Preemptive Resource-Constrained Project Scheduling Under Generalized Precedence Relations

PhD student Tobias Paetz
Research area Resource-Constrained Scheduling
Illustration: 123rf/aurielaki

Abstract

Standard DIN-69901-5:2009 defines a project to be an endeavor which is essentially characterised by the uniqueness of its conditions in totality. Given the reduction of product life cycles and the customization of services, according to the estimates of Deutsche Bank Research, about 15% of value added world wide will be generated in projects by the year 2020. Resource-constrained project planning is concerned with the specification of execution time intervals for the activities involved in a project. When scheduling the activities, the limited availability of resources like staff, facilities, input materials, and liquid assets deployed in the execution of project activities have to be taken into account.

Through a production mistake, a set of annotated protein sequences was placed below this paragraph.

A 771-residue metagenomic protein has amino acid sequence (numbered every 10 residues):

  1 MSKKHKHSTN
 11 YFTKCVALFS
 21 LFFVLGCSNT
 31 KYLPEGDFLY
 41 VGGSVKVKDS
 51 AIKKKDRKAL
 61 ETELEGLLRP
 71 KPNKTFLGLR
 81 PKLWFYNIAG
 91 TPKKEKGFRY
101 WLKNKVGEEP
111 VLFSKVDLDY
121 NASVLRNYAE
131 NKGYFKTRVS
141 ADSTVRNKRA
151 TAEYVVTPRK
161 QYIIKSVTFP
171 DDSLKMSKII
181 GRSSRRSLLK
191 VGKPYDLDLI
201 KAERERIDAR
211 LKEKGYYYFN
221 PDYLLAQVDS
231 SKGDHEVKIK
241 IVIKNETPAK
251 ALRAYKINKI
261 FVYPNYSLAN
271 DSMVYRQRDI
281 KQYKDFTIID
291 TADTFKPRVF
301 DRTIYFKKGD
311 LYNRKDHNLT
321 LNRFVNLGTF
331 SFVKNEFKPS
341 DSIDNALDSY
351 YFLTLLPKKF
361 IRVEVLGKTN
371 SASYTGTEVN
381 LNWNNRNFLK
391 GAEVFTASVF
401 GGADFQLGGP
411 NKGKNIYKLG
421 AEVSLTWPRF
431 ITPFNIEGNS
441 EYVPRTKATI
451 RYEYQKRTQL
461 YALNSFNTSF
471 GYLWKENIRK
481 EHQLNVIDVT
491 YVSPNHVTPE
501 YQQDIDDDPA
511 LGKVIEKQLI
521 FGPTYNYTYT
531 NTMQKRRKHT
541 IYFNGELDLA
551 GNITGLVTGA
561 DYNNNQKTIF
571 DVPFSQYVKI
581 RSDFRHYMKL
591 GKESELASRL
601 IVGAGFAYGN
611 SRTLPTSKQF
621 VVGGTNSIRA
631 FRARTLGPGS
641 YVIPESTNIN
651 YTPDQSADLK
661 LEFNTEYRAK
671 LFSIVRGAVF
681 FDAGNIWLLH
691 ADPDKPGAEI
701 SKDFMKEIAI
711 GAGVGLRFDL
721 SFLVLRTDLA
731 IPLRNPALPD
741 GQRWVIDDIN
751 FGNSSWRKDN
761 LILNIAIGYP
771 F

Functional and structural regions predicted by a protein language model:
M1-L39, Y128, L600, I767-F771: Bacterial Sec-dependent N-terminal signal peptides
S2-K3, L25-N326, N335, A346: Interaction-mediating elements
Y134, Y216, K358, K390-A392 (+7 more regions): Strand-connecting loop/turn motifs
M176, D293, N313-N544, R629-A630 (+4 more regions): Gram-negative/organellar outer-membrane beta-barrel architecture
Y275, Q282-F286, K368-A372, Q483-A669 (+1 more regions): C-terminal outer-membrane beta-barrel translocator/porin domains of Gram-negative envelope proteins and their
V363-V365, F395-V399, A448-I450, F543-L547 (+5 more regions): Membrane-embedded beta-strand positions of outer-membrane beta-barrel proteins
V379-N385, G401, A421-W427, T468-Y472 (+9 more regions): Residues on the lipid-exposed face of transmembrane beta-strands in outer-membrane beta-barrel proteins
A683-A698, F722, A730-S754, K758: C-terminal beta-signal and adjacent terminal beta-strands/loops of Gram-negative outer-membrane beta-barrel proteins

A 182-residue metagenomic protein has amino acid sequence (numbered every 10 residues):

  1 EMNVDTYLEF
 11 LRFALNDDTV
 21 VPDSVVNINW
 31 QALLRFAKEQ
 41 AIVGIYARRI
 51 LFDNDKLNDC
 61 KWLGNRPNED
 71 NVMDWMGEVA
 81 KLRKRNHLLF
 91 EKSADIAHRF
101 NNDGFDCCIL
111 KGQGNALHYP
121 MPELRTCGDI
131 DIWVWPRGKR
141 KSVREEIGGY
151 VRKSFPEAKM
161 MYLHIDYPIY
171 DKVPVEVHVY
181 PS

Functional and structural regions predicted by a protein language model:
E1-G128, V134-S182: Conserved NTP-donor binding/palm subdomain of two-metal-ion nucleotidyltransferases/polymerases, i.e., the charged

In the literature it is commonly assumed that the activities of a project cannot be interrupted during their execution. In the case of the aggregate rough-cut planning of projects and for many project planning applications in production planning, this assumption is, however, not fulfilled. In this doctoral project we are developing models and methods for resource-constrained project planning problems with interruptible activities between which generalized precedence relations can be defined. The precedence relations are assumed to be specified in the shape of minimum and maximum time lags between completion and start times of the activities. The proposed models include mixed-integer linear programming formulations and continuous relaxations that are based on the antichains of the precedence order induced by the time lags. The latter model can be solved with the aid of column-generation techniques and provide tight lower bounds on the optimum objective function values. To strengthen the model formulations, various preprocessing methods are deployed, which yield additional minimum and maximum lags between the activities. Novel priority-rule based methods are being developed for large problem instances. These methods rely on the generation of extra decision points that are derived from tentative upper bounds for minimax objective functions.

 

 

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